You know what captures the essence of parenting better than anything? It's that moment when you realize, just when you think you've learned a lesson well, that you have SO much more to learn.
It's humbling. It can be crazy-making. It's parenting.
I've had lots of these experiences, lately – opportunities to revisit lessons I thought I'd mastered. The one above all else that I'm challenged with again and again is Letting Go. It's a big issue with my clients, too — of kids of all ages. So I offer you, now, my humble solution to the art of parents letting go: 4 steps to guide parents of complex kids.
Parenting is not actually about controlling our kids…it's about empowering them to control themselves. When we hold on too tight, it is actually counter-productive to the ultimate goal of fostering independence.
But providing just the right amount of scaffolding to support our kids, without fostering a learned helplessness, is definitely more art than science. There is such nuance in the process. I've found that I handle this lesson best when I keep my own anxiety in check. The 4 questions below guide me in The Art of Letting Go:
- 1. Where is it Important for me to Let Go?
- 2. Where Should I Continue to Hold On?
- 3. How Can I Help?
- 4. What Do I Need to Feel Comfortable?
1. Where is it Important for Me to Let Go?
When fostering independence, we want to be absolutely clear on our focus. What is the issue that my child is working on? What does success look like for them? How will we know if they've achieved it?
For example, I'm in an extraordinary circumstance with my oldest kid, who has gotten a job on a TV show and has had to re-locate to for filming for 4 months. Talk about Letting Go! At 18, they've never lived alone, and now they are responsible for working and going to school full time, living independently, feeding themself, etc. It's a HUGE expectation. And, as is typical of ADHD – thankfully! – the motivation is strong enough for them to rise to the occasion. It's been incredible for them.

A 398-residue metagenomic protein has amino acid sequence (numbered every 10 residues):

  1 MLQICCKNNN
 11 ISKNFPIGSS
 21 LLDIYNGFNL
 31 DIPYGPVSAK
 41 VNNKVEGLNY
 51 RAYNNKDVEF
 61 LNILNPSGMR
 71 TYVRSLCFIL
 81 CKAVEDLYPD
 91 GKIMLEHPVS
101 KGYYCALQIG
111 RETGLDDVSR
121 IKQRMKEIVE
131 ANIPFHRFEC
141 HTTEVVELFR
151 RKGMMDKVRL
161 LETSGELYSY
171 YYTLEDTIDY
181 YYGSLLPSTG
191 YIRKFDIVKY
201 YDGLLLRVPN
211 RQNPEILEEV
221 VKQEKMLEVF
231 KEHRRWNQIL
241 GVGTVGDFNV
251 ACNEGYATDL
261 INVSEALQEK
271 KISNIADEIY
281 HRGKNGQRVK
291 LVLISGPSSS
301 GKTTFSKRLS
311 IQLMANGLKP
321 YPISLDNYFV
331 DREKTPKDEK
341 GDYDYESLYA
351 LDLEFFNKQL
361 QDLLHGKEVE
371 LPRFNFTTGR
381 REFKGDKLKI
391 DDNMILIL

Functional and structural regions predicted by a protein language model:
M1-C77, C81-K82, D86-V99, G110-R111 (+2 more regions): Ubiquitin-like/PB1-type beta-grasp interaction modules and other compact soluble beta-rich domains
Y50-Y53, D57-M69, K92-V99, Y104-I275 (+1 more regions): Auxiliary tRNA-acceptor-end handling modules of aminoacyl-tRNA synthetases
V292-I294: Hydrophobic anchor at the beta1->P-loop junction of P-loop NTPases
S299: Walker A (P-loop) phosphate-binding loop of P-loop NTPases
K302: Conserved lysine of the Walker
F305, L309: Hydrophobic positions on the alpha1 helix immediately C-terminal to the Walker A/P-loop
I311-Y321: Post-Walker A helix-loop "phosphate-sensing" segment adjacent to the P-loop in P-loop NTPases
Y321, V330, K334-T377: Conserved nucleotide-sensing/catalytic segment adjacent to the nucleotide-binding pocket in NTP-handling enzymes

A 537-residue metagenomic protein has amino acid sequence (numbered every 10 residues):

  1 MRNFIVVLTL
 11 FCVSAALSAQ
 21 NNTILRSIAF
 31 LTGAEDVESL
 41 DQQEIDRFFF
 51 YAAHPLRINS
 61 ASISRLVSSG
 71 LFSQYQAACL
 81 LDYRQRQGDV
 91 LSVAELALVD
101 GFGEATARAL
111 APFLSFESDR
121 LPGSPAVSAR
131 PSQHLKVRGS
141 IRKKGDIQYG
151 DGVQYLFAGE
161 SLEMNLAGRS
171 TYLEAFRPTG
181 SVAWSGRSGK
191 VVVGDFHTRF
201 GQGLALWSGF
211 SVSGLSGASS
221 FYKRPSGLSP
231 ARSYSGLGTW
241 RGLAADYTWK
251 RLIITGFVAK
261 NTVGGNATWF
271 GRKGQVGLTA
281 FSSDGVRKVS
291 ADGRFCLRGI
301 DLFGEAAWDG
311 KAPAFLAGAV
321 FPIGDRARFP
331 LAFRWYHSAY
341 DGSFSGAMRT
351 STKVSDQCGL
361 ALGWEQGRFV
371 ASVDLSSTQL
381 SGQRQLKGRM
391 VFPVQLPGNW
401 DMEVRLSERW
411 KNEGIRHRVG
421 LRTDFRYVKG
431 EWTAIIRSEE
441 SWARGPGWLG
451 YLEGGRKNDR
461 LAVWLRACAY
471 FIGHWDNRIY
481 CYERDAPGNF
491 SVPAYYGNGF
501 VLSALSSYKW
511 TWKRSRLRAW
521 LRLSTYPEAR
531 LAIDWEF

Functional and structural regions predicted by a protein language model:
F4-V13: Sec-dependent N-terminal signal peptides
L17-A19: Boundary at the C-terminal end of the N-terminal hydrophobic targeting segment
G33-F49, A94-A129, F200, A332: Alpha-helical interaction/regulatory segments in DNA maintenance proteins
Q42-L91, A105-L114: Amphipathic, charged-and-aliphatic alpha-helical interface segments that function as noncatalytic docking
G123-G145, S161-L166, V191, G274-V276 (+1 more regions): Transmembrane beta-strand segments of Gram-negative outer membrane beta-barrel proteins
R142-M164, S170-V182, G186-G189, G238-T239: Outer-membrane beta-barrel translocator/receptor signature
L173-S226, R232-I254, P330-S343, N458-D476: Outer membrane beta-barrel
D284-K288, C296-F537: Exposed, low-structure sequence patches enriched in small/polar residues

So we've talked about what they feel they can handle themself, and I've tried to step out of those areas. I may still ask occasionally – I'm a mom, after all – but mostly my job is to help them set themself up for success in those areas, and constantly remind them that they can do it!
2. Where Should I Continue to Hold On?
On the other hand, there are still some areas of personal management that are clearly too much for them to manage right now, and are causing a lot of stress. When we talked about what they feel like they can handle, they were able to identify these stress points.
So, in order to empower their success everywhere else, I have agreed to keep those areas on my plate, for now, and they're quite fine with that. In other words, I'm choosing not to let go of something because we both agree that they're not ready for it. That choice enables me to let go of everything else with more confidence and ease.
Of course, it will change depending on the age and capabilities of your child – but that's the point, really.
3. How Can I Help?
When we get so attached to our kids' success that we force ourselves on them, we are holding on too tight. Instead, we need to turn to them for guidance. My favorite question to ask my kids is, “How can I help?” It teaches them to identify and ask for what they need. And it empowers them to do what they can, and learn to use support when appropriate.
For example, my middlest child was packing for a vacation with a friend's family, and she was getting nervous from the anticipated independence. I was not at home, and she was stressing. So I asked how I could help. She didn't really want me to pack her suitcase for her, but she did want to check to make sure she wasn't forgetting anything important. By asking the simple question, it set the stage for her to manage the process mostly on her own, without feeling like she was out on a limb.
4. What Do I Need to Feel Comfortable?
Ultimately, “letting go” is about letting go of the need to be in control. While that's harder for some of us than others, I find it's nearly impossible when I'm feeling anxious or uptight. So, letting go requires that I find a basic comfort zone in the process.
Inevitably, the four questions above help me find a comfort-zone with those areas of responsibility that are no longer mine to hold. I'm not always going to like it, but having clear expectations makes it manageable.
When I know what is on my daughter's plate to manage, and what is on mine, I'm more comfortable. Then, it's easier to let her get a “C” on the way to getting an “A.”
Raising kids requires that we apply old lessons to new circumstances. Much like the way they teach math to kids these days, we must take simple parenting concepts, and re-apply them to more complicated “problems.”
With every step toward independence our children take, we must re-calibrate our response to match their changing worlds. The secret to success is in the art of Parents Letting Go.
It's exhilarating. It's fascinating. Did I mention, it's parenting?!